The Missing Ingredient in Management
“Workers must leave their minds at the factory gate.” That requirement originated in the Industrial Revolution and became firmly established in the early 20th century, when a group of zealous pessimists advanced the notion that intelligence is inherited, most people have very little of it, and nothing can be done to increase their allotment.
Leaders in every field were influenced by that notion. For example, educators concluded that thought and judgment cannot be taught and, accordingly, dumbed down curriculums, materials, and teaching methods.
Business leaders were among the most strongly influenced. Frederick Taylor reasoned that since employees had puny intellects, they should not be allowed to solve problems or make decisions but instead just do as they were directed. And who did the directing? Why of course, administrators, assisted by industrial engineers, also known as “efficiency experts.” (The field of industrial engineering was established by Frank and Lillian Gilbreth, pioneers in time and motion study.)
Taylor’s system was known as “Scientific Management,” and it was still ascendant in the late 1950s and early 1960s. I was an industrial engineer for a large corporation at that time and my experience convinced me that Taylor and the other pessimists were wrong—not only is the average person more intelligent than they believed, but intelligence can be increased. (That realization led me to leave engineering, accept a college teaching position, and develop ways to teach creative and critical thinking.)
At roughly the same time, Edwards Deming was attempting to persuade American business leaders to adopt his program of “Total Quality Management” (TQM). A key premise of TQM is that the person closest to a task is in the best position to identify its imperfections. (A related premise is that management, rather than workers, cause 85% of the problems in business.)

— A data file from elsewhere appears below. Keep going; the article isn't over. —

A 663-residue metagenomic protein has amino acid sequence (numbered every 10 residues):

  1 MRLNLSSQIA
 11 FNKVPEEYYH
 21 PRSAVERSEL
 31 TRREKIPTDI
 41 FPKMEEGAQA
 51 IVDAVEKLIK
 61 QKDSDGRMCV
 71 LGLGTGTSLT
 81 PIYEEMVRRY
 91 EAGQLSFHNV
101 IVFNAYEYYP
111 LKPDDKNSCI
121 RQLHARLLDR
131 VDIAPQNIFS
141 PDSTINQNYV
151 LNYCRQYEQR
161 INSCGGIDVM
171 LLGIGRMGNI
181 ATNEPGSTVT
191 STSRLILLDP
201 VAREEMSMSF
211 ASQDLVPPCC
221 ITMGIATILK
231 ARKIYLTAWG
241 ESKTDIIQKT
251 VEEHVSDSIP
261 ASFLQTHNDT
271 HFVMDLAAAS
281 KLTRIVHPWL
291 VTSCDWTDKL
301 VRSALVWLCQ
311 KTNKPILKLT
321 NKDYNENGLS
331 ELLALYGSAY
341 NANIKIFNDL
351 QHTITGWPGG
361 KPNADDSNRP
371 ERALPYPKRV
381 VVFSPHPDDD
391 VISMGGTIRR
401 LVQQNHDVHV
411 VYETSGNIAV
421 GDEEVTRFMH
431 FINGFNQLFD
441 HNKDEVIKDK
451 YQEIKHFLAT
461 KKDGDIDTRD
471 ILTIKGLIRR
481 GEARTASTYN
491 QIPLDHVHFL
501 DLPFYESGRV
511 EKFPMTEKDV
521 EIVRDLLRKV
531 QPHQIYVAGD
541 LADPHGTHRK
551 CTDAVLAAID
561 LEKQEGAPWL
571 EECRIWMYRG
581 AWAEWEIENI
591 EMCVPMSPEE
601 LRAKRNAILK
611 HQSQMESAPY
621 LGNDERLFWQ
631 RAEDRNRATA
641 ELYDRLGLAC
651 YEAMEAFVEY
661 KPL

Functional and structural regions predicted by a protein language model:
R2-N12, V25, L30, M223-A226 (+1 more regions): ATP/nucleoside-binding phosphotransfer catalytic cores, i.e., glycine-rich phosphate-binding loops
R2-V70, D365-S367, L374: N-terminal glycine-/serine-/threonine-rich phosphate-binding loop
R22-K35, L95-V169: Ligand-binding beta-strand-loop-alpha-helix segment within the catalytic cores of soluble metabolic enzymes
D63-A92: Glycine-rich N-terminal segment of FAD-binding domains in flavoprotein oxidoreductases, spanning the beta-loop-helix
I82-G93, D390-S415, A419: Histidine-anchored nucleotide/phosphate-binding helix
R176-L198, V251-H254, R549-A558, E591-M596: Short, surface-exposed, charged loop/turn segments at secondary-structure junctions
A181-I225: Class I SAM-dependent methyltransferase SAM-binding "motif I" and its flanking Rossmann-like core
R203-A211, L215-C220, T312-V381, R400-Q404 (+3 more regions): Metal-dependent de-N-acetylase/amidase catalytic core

As is now widely known, American business leaders were too steeped in the pessimism of Scientific Management to give Deming a fair hearing, so he took his program to Japan. The Japanese, being more optimistic about human intelligence, embraced TQM and as a result soon achieved international dominance in a number of fields, notably auto-making and electronics.
Stunned by Japan’s achievement, American business leaders eventually acknowledged Deming’s genius, honored him, and embraced TQM. Unfortunately, their conversion (with some notable exceptions) was expressed solely in words. That is, Deming’s ideas were inserted in mission statements and used in slogans, but seldom put into practice. A large American oil corporation, for example, had Deming’s key principles emblazoned on its lobby wall in large letters, but as a long-time employee of the company confided to me, the same old top-down management approach continued.